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Open Access Research article

Array comparative hybridisation reveals a high degree of similarity between UK and European clinical isolates of hypervirulent Clostridium difficile

Gemma L Marsden14, Ian J Davis1, Victoria J Wright1, Mohammed Sebaihia2, Ed J Kuijper3 and Nigel P Minton1*

Author Affiliations

1 Centre for Biomolecular Sciences, School of Molecular Medical Sciences, Nottingham Digestive Diseases Centre NIHR Biomedical Research, University of Nottingham, Nottingham, NG7 2RD, UK

2 Wellcome Trust Genome Campus, Hinxton, Cambridge, CB10 1SA, UK

3 Department of Medical Microbiology, Centre for Infectious Diseases, Leiden University Medical Centre, Leiden, The Netherlands

4 The School of Pharmacy University of London, 29-39 Brunswick Square, London WC1N 1AX, UK

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BMC Genomics 2010, 11:389  doi:10.1186/1471-2164-11-389

Published: 21 June 2010

Abstract

Background

Clostridium difficile is a Gram-positive, anaerobic, spore-forming bacterium that is responsible for C. difficile associated disease in humans and is currently the most common cause of nosocomial diarrhoea in the western world. This current status has been linked to the emergence of a highly virulent PCR-ribotype 027 strain. The aim of this work was to identify regions of sequence divergence that may be used as genetic markers of hypervirulent PCR-ribotype 027 strains and markers of the sequenced strain, CD630 by array comparative hybridisation.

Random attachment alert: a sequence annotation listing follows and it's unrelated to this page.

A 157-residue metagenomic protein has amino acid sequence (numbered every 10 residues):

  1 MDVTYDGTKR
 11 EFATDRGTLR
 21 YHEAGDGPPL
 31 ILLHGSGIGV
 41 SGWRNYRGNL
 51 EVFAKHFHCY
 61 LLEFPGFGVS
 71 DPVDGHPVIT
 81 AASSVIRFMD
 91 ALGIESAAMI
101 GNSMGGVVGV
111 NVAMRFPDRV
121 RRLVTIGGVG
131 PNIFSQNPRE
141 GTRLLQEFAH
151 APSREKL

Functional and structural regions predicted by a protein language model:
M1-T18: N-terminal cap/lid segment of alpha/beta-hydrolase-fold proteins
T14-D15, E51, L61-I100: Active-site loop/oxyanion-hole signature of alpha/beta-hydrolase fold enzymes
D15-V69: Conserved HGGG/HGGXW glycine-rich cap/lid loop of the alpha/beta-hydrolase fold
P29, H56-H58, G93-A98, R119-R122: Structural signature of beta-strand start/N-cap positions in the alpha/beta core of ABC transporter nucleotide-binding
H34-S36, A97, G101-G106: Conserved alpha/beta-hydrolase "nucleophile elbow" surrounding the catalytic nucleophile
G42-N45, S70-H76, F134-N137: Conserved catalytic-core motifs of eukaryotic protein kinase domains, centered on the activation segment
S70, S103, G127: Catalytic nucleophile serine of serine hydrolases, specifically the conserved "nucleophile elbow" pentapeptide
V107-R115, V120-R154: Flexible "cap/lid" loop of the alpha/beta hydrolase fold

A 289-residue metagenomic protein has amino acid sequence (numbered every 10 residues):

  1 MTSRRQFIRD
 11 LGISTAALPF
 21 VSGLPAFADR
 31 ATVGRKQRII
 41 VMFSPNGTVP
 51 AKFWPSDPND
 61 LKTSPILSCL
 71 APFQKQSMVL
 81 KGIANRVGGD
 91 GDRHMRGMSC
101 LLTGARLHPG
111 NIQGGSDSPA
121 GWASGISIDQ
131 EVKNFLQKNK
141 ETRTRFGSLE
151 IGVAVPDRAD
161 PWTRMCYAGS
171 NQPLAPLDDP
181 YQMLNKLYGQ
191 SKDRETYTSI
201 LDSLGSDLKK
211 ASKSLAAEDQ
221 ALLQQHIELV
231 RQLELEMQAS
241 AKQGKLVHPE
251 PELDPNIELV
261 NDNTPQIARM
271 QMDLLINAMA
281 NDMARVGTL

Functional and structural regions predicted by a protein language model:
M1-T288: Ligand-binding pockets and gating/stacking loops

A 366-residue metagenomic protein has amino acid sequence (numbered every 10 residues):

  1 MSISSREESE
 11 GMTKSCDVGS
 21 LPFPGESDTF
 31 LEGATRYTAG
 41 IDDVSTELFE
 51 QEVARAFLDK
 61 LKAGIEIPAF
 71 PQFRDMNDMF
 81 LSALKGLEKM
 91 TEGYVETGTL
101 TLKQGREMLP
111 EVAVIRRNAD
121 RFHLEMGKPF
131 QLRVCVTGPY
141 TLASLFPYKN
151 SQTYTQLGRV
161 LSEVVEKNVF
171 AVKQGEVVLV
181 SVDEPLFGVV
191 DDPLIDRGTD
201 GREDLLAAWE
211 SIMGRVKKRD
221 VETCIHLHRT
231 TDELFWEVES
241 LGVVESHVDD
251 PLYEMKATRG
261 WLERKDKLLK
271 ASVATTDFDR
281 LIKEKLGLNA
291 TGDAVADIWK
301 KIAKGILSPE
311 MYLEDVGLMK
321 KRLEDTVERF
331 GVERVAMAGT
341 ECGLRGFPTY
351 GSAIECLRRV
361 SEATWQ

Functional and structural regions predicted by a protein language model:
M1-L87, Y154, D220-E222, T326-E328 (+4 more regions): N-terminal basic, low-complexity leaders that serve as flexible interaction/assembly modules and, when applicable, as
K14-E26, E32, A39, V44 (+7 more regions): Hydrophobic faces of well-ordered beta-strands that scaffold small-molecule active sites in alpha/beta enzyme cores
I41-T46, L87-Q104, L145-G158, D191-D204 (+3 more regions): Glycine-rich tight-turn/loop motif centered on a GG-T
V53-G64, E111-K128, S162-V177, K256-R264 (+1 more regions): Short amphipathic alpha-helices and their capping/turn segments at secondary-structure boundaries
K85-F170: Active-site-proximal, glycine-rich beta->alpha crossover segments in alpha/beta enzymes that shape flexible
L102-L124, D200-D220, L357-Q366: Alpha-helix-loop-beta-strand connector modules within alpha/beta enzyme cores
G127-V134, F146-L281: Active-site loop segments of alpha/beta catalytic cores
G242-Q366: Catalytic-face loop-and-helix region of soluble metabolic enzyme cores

Results

In this study, we examined 94 clinical strains of the most common PCR-ribotypes isolated in mainland Europe and the UK by array comparative genomic hybridisation. Our array was comprehensive with 40,097 oligonucleotides covering the C. difficile 630 genome and revealed a core genome for all the strains of 32%. The array also covered genes unique to two PCR-ribotype 027 strains, relative to C. difficile 630 which were represented by 681 probes. All of these genes were also found in the commonly occuring PCR-ribotypes 001 and 106, and the emerging hypervirulent PCR-ribotype 078 strains, indicating that these are markers for all highly virulent strains.

Conclusions

We have fulfilled the aims of this study by identifying markers for CD630 and markers associated with hypervirulence, albeit genes that are not just indicative of PCR-ribotype 027 strains. We have also extended this study and have defined a more stringent core gene set compared to those previously published due to the comprehensive array coverage. Further to this we have defined a list of genes absent from non-toxinogenic strains and defined the nature of the specific toxin deletion in the strain CD37.